Your Rights to Fair Housing
When looking to buy or rent a property it is important to know that you are protected under fair housing laws. Fair housing laws are some of the strongest civil rights statutes on the books. Federal and state laws make it illegal to discriminate against people when renting or purchasing a unit based on any of the following:
- Family status (families with children under 18)
- Genetic information
- Marital status
- National origin
- Religious creed
- Sexual orientation
- Status as a person who is a recipient of federal, state, or local public assistance or who is a tenant receiving federal, state or local housing subsidies including rental assistance or rental supplements
- Veteran status or membership in the armed forces of the United States
Your Legal Rights
If you are a member of one of these protected classes, it is illegal as a general rule for someone to:
- Refuse to rent to you or sell you housing
- Tell you housing is unavailable when in fact it is available
- Show you apartments or homes only in certain neighborhoods
- Set different terms, conditions, or privileges for sale or rental of a dwelling
- Advertise housing to preferred groups of people only
- Refuse to provide you with information regarding mortgage loans, deny you a mortgage loan, or impose different terms or conditions on a mortgage loan
- Deny you property insurance
- Conduct property appraisals in a discriminatory manner
- Refuse to make reasonable accommodations for persons with a disability if the accommodation may be necessary to afford such a person a reasonable and equal opportunity to use and enjoy a dwelling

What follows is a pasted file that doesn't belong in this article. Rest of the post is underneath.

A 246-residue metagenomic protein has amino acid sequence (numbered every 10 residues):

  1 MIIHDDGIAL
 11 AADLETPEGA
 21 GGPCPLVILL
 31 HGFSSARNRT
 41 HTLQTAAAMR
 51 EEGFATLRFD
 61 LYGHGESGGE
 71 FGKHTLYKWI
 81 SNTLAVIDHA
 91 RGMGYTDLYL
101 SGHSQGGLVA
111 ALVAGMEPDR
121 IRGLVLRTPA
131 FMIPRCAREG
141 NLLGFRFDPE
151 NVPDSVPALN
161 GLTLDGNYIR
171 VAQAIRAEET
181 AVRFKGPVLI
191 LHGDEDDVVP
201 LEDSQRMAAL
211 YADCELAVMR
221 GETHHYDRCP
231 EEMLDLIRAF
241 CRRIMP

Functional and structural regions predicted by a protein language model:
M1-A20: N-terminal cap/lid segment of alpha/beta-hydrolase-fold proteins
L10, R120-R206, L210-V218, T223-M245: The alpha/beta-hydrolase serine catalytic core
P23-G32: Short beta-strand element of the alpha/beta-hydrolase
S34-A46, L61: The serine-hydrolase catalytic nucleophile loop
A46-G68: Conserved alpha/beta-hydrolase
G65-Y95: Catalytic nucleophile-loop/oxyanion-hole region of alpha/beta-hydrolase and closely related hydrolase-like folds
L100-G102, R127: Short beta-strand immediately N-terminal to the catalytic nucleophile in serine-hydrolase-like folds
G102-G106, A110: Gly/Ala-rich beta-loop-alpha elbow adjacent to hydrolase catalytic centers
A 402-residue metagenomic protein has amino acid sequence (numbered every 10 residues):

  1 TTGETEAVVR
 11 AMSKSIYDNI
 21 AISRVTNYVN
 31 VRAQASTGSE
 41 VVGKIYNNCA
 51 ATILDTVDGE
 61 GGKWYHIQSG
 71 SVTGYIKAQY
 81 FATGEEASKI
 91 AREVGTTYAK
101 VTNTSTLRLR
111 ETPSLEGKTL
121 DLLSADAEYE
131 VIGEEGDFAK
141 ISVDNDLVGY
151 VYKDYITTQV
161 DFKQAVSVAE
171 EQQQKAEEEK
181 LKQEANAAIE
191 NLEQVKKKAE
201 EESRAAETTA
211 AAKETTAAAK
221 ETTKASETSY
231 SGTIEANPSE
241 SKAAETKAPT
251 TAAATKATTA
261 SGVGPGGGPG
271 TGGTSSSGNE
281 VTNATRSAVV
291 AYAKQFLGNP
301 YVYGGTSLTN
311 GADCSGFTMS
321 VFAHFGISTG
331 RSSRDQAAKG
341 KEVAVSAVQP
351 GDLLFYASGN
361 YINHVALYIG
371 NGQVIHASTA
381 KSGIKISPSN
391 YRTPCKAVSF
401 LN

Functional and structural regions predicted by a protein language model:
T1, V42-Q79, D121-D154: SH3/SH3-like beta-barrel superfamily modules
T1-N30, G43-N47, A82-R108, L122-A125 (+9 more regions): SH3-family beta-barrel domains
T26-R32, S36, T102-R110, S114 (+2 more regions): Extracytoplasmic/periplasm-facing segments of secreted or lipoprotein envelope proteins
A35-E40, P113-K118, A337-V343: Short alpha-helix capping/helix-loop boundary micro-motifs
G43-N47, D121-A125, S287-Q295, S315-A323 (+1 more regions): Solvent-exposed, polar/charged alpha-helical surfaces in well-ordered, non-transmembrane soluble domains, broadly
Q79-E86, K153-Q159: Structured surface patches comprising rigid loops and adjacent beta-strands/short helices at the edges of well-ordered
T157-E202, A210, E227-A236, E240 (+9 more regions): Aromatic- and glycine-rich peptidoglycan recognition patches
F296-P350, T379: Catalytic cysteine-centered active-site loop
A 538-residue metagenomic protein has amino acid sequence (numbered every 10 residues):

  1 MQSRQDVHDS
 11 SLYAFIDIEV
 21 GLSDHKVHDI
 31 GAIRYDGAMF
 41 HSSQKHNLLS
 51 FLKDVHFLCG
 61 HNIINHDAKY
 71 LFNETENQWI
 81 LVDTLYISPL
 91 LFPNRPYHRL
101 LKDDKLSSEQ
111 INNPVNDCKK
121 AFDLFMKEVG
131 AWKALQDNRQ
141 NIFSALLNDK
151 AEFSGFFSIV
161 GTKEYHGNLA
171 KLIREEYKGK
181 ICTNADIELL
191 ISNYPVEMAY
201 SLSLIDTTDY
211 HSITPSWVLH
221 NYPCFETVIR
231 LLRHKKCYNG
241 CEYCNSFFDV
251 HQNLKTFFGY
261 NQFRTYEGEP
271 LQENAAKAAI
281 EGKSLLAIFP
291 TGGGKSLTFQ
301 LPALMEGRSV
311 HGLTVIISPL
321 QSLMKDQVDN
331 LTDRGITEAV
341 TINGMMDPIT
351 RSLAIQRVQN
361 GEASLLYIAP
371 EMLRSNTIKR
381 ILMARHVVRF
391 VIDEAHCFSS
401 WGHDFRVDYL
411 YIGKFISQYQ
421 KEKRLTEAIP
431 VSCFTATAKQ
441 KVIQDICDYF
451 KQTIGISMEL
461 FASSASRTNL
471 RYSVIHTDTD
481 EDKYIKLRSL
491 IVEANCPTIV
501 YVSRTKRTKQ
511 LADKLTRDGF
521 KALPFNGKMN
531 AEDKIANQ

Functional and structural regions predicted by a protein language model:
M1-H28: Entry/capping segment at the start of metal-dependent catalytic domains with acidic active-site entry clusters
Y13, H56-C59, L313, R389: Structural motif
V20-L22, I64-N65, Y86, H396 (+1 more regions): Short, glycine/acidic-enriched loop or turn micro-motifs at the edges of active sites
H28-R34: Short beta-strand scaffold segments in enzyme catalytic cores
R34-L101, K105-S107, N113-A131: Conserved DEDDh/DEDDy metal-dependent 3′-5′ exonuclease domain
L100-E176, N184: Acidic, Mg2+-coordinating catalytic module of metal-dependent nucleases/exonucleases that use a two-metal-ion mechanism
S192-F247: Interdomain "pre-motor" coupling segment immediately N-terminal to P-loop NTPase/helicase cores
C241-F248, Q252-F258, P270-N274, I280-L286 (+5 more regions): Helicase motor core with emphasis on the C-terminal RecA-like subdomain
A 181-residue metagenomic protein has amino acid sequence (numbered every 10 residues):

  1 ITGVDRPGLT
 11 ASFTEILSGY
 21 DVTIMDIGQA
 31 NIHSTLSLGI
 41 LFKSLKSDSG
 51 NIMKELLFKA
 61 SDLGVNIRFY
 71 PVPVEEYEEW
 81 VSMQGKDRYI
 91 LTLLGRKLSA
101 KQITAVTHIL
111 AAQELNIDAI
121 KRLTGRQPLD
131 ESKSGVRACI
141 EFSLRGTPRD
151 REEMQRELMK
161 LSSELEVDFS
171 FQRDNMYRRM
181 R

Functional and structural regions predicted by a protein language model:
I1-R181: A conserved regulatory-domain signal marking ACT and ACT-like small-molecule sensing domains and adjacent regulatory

- Harass, coerce, intimidate, or interfere with anyone exercising or assisting someone else with his/her fair housing rights
This list covers most but not all of the discriminatory housing activities which are unlawful. Landlords have the right to choose the best tenant for a unit. Tenants can be selected using the following criteria as long as the criteria are applied equally to all applicants:
- Credit check (if a tenant has a rental subsidy a credit check may not be as important a criterion)
- References from previous landlords
- Sufficient funds to cover the cost of rent
- Criminal record check
Examples of behavior that may be housing discrimination include:
- You call and get an appointment to look at a house or condominium unit, but when you get there, you are told that the house was just sold. You later see that the home is still on the market
- You are told that the apartment has been rented, but it is listed in the paper again
- You are told a higher selling price or rent than what was advertised, or than what you heard others being told.
- You are told that they cannot rent to families with children because the house has lead paint
- You are given terms of a rental or sale which are different from those given to other persons, such as being assessed different fees
- You are directed to or away from certain properties or neighborhoods. based on race, national origin, religion, or disability